I just spent a week in the Volt, Chevy’s new plug-in gas-electric hybrid.
I first wrote about this car in this blog in January (see GETTING A CHARGE FROM THE VOLT) when I had the opportunity to take it on a drive to the Florida Keys, so I’m not going to go into great detail here about its various features and what I think about how it looks or drives again.
What having the Volt available for a week, as opposed to a one-day drive, did was give me an opportunity to really get into the concept of the day-to-day operation of a plug-in electric.
With its lithium-ion battery pack fully charged, the Volt runs on electric power for about 40 miles, depending on your driving style, the temperature, and the terrain. (South Florida is warm -- OK, hot -- most of the year and flat all the time.)
|The Volt's home charger.|
Getting that full charge is the key.
When I picked up the Volt in Miami Beach, the battery was not fully charged, so I was running on the 1.5-liter gas engine halfway home, a distance of 30-35 miles or so. I also was running on the gas engine when I had to go back out that evening on a jaunt of about 25 miles roundtrip.
On my return from the latter trek, I decided it was time to charge up the Volt.
|Plugged in and charging.|
Here I ran into a slight problem. The Volt comes with a home charger (stowed neatly under the floor panel in the stowage area of the hatchback) that has a cord of 15 feet in length. It would have been easy enough had I been able to pull the Volt into my garage right next to the only electrical outlet. But with a kayak taking up space in the middle of the garage floor, that wasn’t possible.
So what I had to do was leave the garage door slightly open and ease the Volt’s nose in as far as a I could. I then was able to plug the home charger into the wall socket, and the other end of the cord reached the receptacle on the Volt.
|Green light indicates charging.|
I plugged it in, and when it began charging a second later, there was a slight beep of the horn and a small light on the top of the dash turned green.
This was a procedure that I repeated every day for the week I had the car.
|The plug ...|
Though the recycling time was, according to the in-car computer screen, about 10 hours, I didn’t get a full charge on the first day even though it had been plugged in much longer. When I started it up late the next morning, the indicator showed 36 miles capacity. The next two days, the maximum drive on electric alone was 35 and 34 miles, respectively.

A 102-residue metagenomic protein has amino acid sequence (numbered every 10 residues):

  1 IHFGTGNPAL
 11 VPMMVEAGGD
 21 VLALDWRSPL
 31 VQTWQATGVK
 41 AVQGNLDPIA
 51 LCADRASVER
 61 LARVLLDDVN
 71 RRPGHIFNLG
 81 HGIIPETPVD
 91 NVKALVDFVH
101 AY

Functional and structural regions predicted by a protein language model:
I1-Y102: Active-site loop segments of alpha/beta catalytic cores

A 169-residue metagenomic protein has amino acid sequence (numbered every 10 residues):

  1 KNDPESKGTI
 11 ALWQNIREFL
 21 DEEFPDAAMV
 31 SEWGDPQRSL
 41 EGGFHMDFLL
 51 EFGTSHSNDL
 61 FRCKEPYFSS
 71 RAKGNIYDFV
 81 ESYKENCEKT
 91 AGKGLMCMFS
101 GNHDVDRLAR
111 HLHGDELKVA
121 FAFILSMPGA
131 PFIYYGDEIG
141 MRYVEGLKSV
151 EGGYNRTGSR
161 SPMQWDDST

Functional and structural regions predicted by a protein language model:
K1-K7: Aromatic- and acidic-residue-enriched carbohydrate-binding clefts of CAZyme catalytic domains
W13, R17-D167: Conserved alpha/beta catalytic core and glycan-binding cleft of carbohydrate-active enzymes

|... and charging receptacle.|
It wasn’t until the third or fourth day when I began my charging with some juice already left on the battery that I was able to get to the full 40-mile range. That is supposed to be capacity, but a couple of days later I actually began the morning with the indicator showing a maximum range of 41 miles. A bonus!
As the week went on, I got into the habit of starting my recharging immediately when I returned home. The result was that for most of my time I did not expend the entire electric range with my driving.
|The driver's information screen.|
An indicator on the instrument display keeps track of your range mile-by-mile as you go along, so you always know where you stand. The good thing is, when the indicator hits zero the power plant seamlessly shifts to the gas engine. Except for the slight engine noise that breaks the miles of silence, you can’t tell when it makes the switch.
I pretty much drove the Volt as I normally do -- no lolly-gagging at intersections but no jackrabbit drag-race starts either. Another little indicator in the panel constantly advises you when you are being fuel efficient in your driving and when you are using up more power, and I tried to go by that.
What I found was that with careful driving -- again, not to an extreme but using that old guideline of driving as if there is an egg between your foot and the accelerator pedal -- you can actually coax a fuel more miles out of the Volt than the supposed maximum 40.
On one trip, mostly on city streets, I started with a range of 34 miles of electric power available and finished with 16 showing. That’s a difference of 18 miles, but I actually drove a distance of 23.9, according to the odometer. That is quite a bonus. Other times the difference was just a couple of miles in my favor.
The bottom line here is that by consistently recharging the battery by plugging in the Volt each time I returned home, even during the day, I was able to go 355.2 miles burning up just 3.0 gallons of fuel for the week. The car’s computer gave me an mpg figure of 117.6, though my math says the figure should be 118.4.
|The Volt storage compartment ...|
Whatever figure is right, with gas priced in the $4 range, the savings can add up pretty quickly. Estimated costs run from $1.50 to under $3 in electricity to give the Volt’s battery a full charge, depending on how depleted the battery is and what your electric company’s rates are.
I hasten to add here that anyone who has a commute of more than 40 miles a day and/or doesn’t have the opportunity to hook up the charger as often as I did is not going to attain that mileage. If you are on a long trip and use up the approximate 350-mile max range in one take, you’re not going to get that kind of mileage either.
Somehow, the government has come up with an mpg rating in the 90s, but again, that depends on how often you charge it. It could be more, it could be less.
“Your mileage may vary” was never more truer than for a vehicle like the Volt.
|with stowage of the charger under the floor.|